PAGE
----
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New Homeschooler?

We know how overwhelming it is to begin home schooling.  A myriad of decisions must be made, and the choices in teaching materials seem overwhelming.

Here are some helpful suggestions:

  • The most important thing you can do is find out where your children are physically, emotionally, mentally, and academically.  Start with where they are and build on that.  Often children taken from a public school setting have problems with self-esteem, peer dependency, academic “burnout”, and the adjustment from classroom to home. The most harmful thing you can do with a damaged child is to jump into academics.  Take time to become reacquainted with your children, to “wash away” the institutional effects, to determine their learning strengths and weaknesses.  You may want to just cover the necessities of academics (language arts and math) for the first few months to a year, or start with one or two subjects and gradually add more.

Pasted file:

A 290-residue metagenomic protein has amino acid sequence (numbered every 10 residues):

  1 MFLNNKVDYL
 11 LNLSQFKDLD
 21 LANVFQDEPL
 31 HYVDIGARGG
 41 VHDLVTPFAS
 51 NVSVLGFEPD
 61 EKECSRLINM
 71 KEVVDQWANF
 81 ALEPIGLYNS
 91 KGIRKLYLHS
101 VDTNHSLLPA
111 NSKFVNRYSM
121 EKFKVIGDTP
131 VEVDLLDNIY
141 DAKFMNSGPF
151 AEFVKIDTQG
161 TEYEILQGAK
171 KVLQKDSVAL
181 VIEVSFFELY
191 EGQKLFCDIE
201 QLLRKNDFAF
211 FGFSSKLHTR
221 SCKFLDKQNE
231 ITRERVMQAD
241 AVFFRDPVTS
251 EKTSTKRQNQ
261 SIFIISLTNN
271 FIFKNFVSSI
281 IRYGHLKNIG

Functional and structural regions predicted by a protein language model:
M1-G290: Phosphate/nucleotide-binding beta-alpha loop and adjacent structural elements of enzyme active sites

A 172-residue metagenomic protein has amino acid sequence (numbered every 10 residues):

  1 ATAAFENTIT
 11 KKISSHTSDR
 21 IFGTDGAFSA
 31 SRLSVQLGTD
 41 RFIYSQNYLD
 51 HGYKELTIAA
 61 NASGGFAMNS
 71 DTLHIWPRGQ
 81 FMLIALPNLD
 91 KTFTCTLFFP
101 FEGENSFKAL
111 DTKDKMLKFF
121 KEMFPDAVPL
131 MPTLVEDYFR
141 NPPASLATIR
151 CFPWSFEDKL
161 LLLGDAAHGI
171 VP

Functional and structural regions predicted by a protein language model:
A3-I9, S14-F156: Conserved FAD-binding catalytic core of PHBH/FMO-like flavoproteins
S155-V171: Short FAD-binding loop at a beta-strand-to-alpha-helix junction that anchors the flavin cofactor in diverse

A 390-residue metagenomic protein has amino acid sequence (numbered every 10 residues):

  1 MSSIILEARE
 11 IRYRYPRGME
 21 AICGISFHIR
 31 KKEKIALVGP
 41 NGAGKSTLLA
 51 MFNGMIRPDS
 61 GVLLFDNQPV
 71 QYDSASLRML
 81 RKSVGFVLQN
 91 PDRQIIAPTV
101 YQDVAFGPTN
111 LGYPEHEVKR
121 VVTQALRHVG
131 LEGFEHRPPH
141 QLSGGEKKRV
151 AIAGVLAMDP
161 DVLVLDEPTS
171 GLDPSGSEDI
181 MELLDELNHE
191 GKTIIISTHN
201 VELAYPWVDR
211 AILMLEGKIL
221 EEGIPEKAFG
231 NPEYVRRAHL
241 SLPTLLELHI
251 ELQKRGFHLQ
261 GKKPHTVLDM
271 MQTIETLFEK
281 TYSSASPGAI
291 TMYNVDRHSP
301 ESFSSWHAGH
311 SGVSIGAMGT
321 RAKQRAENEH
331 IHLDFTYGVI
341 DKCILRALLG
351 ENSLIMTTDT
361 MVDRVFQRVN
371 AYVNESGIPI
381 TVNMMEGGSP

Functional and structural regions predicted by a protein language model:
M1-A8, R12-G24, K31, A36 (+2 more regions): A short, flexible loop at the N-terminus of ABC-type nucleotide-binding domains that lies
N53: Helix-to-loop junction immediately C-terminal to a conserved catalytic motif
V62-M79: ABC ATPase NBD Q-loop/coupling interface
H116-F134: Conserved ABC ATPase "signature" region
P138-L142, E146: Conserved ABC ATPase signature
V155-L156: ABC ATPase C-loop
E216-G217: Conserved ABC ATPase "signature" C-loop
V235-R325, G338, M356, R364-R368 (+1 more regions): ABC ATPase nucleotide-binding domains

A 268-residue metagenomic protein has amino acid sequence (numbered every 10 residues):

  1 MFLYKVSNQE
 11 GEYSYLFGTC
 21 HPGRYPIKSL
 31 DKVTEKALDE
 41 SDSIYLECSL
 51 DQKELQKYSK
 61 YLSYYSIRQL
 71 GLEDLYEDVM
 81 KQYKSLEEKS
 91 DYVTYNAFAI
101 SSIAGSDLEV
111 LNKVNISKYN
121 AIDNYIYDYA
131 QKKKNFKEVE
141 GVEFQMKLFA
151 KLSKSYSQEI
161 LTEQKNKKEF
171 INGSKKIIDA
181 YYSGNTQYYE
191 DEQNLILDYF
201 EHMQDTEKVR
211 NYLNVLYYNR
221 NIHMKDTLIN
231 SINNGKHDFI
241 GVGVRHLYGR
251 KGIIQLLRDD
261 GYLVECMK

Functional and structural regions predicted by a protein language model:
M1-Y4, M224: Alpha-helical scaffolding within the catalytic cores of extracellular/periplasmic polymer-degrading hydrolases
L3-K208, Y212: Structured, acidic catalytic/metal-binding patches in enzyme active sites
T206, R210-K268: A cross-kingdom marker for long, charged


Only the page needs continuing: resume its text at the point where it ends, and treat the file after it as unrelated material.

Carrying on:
• Remember that teaching your children at home is going to be quite an adjustment for you as well as for your children.  Take care of yourself.  Do not over-commit. Stay at home. Find ways to make life easier for yourself. 
  • Beware of adult peer pressure.  Many of your relatives and friends will criticize your decision to home school.  Do not feel like you need to live up to their expectations.  Other home schooling parents may pressure you to try their favorite curriculum or intimidate you with their children’s achievements.  Remember, you know your children’s needs better than anyone else and you are best qualified to help them reach their full potential. 
  • Determine your philosophy of home education.  If you do not have a firm belief that what you are doing is the right thing for your children, your commitment will waver under stress (and you will experience stress!). 
  • Cultivate the attitude of a learner.  Remember, home schooling is fairly uncharted territory.  Look for failures as learning experiences. Try to laugh at the stupid mistakes you will make. 
  • Use what you have.  Your finances and resources may be limited; your circumstances may be less than ideal.  Instead of wishing things were different, look for ways to best use what you have.

 

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